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Marino pens piece for International Herald Tribune
January 21, 2013
In an opinion piece in the International Herald Tribune, St. Olaf College Professor of Philosophy Gordon Marino honors the 71st birthday of boxer Muhammad Ali by discussing chronic traumatic encephalopathy (CTE), the neurological disorder from which Ali has been suffering for decades.
Marino, who is known to be as passionate about 19th century philosophers as he is about boxing, talks about the long-term damage that comes from years of taking blows to the head.
In the piece, Marino argues that researchers and boxing officials must work to understand and address the connection between boxing and CTE, which is similar to Alzheimer's and Parkinson's and which has afflicted scores of boxers and other athletes.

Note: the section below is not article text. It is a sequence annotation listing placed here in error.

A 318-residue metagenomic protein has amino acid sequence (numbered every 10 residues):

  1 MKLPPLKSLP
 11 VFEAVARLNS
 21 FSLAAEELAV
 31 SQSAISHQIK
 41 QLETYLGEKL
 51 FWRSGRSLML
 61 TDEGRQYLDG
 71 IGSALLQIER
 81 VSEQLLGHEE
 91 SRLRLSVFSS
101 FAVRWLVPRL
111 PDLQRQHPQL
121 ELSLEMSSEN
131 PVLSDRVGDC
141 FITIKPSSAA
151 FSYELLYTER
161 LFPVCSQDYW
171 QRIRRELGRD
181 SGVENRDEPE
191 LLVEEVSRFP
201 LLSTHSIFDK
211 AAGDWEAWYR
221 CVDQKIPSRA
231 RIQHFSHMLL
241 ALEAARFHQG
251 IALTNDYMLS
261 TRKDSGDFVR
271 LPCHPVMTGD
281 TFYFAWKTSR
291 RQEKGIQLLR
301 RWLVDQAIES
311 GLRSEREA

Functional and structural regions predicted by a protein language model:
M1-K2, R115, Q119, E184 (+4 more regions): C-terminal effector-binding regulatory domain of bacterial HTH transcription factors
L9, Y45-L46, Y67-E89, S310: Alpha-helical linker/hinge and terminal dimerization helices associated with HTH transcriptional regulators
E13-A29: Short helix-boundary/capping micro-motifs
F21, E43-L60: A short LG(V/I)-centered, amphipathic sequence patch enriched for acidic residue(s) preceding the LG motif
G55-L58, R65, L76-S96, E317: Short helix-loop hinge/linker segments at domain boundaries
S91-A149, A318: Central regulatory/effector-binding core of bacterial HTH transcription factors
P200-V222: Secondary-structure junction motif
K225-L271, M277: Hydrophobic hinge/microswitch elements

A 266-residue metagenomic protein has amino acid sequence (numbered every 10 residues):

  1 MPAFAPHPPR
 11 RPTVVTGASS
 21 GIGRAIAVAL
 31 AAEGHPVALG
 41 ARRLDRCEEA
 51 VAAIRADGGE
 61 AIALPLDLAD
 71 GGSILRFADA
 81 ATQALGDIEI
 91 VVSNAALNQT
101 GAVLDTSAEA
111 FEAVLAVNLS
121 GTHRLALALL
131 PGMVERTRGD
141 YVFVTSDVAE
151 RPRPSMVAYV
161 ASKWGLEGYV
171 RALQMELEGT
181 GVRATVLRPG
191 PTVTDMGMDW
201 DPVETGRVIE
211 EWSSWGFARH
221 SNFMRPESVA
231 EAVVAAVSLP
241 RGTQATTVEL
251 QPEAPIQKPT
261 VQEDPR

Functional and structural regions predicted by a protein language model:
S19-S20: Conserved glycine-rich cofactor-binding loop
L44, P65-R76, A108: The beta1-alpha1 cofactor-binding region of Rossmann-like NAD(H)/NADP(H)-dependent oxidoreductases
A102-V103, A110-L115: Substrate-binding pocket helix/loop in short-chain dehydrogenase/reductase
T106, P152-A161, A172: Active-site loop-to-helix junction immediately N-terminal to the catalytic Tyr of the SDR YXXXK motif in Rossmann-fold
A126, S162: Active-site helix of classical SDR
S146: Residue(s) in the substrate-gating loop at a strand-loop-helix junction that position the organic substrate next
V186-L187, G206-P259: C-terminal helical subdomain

"In the past, the governing bodies of the bruising game have tweaked rules to protect combatants; for example, championship bouts have been shortened from 15 to 12 rounds," Marino writes. "However, more needs to be done to shield these modern-day gladiators from their craft and courage."
Marino highlights one ongoing study that hopes to discover the earliest warning signs of the disorder and to understand the numerous factors that lead some fighters to suffer from CTE while others remain healthy. He hopes that more timely diagnoses will encourage more boxers to retire from the ring when their neurological health is at risk.
"It is hard to say, but perhaps if Ali could have been shown some of the objective evidence of the havoc going on behind his eyes, he might have been convinced to put his gloves on a nail," Marino writes.